Microsoft and Intel have teamed up to explore new ways of detecting malware. The team has published a report of how it’s finding new ways in deep transfer learning, a part of deep learning, machine learning.
This joint research, by far, has achieved a success rate in determining the malware by first converting them into images from binaries, and then evaluating them. This project has laid the foundation for further explorations, says the team.
A New Approach From Deep Learning
Machine learning is now widely used for various causes. One interesting cause of this is to detect malware. Researchers from Intel Labs and Microsoft Threat Intelligence Team have collaborated to find more possibilities of detecting the malware, even before launching on the target machine. This is based on multiple deep learning classifiers like deep transfer learning from computer vision.
The initial research was based on Intel’s deep transfer learning for static malware classification, and the real-world dataset from Microsoft. This resulted in creating a new approach called STAMINA (Static Malware as Image Network Analysis). This approach includes tuning the binaries (suspicious executables) into a grayscale image, and study the textural and structural patterns of it to determine as either malicious or safe.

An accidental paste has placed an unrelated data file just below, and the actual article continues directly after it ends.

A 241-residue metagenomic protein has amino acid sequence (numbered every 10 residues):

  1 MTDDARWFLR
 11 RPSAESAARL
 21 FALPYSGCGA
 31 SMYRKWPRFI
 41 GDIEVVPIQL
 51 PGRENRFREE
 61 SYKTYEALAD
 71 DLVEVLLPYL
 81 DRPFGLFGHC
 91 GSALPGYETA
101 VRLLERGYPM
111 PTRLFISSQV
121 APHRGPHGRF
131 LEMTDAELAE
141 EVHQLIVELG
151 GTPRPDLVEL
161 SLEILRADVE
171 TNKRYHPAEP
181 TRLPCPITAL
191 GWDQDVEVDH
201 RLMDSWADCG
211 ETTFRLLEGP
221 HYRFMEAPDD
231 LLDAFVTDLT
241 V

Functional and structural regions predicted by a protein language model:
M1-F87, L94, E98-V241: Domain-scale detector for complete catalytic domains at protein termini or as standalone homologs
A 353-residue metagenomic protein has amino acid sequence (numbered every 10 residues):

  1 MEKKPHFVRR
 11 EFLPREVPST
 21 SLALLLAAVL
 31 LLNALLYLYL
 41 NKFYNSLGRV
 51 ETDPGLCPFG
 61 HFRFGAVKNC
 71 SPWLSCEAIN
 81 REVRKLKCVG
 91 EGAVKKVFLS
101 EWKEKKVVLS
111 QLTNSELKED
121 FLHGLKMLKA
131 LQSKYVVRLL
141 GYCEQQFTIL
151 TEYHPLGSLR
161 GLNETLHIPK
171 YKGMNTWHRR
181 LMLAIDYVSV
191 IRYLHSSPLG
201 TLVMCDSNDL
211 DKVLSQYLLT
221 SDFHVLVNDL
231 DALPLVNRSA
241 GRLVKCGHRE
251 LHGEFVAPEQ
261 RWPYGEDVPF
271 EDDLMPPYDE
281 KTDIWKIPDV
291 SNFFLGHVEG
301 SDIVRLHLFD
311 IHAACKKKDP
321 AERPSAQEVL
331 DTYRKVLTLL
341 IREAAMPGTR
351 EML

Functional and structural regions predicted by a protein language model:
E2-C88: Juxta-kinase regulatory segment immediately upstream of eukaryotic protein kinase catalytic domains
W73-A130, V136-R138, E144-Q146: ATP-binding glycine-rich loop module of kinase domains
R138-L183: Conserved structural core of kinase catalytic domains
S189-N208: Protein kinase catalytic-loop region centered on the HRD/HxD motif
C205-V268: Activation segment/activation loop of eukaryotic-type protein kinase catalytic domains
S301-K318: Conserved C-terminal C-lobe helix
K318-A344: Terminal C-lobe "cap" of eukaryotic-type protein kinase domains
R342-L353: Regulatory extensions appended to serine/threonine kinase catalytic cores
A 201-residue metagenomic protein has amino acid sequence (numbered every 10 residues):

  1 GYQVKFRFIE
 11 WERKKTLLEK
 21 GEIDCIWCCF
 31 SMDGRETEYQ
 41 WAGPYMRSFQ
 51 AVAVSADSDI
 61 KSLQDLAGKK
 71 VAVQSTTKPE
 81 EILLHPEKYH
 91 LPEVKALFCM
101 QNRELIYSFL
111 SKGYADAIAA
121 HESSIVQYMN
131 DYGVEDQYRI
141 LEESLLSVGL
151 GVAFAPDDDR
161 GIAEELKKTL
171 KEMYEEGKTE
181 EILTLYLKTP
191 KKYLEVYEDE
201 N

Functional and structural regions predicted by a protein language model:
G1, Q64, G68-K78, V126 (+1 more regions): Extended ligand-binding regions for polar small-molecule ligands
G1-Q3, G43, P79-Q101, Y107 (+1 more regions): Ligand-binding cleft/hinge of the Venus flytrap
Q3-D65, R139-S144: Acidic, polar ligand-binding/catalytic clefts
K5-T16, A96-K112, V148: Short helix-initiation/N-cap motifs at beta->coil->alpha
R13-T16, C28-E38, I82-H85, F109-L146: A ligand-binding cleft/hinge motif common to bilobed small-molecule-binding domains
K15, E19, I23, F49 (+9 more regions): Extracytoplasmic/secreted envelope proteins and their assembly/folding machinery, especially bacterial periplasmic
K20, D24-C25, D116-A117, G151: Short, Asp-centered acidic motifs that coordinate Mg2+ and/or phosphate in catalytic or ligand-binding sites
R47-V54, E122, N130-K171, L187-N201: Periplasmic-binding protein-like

Static analysis of malware here plays a critical role. This technique provides the metadata of a file, which is then examined by machine learning classifiers on the client and in the cloud to conclude it as safe or not. Further, it’s flexible to build more dynamic and behavioral analysis on top of it to be more comprehensive.
As researchers depicted, the STAMINA approach includes detecting and converting the image (of a binary) into two-dimensional and resized. This is then fed into deep transfer learning to analyze and relate to any of its previous related cases. This was done on a dataset of 2.2 million PE file hashes provided by Microsoft, and the result is satisfying.
The researchers concluded that STAMINA approach applied with a real-world dataset has a recall of 87.05% at a 0.1% false-positive rate. And, an overall recall rate of 99.66% with 99.07% accuracy at 2.58% false positive. These success numbers encouraged the team to collaborate even further in exploring more sophisticated ways of detecting malware. Learn more about the research here.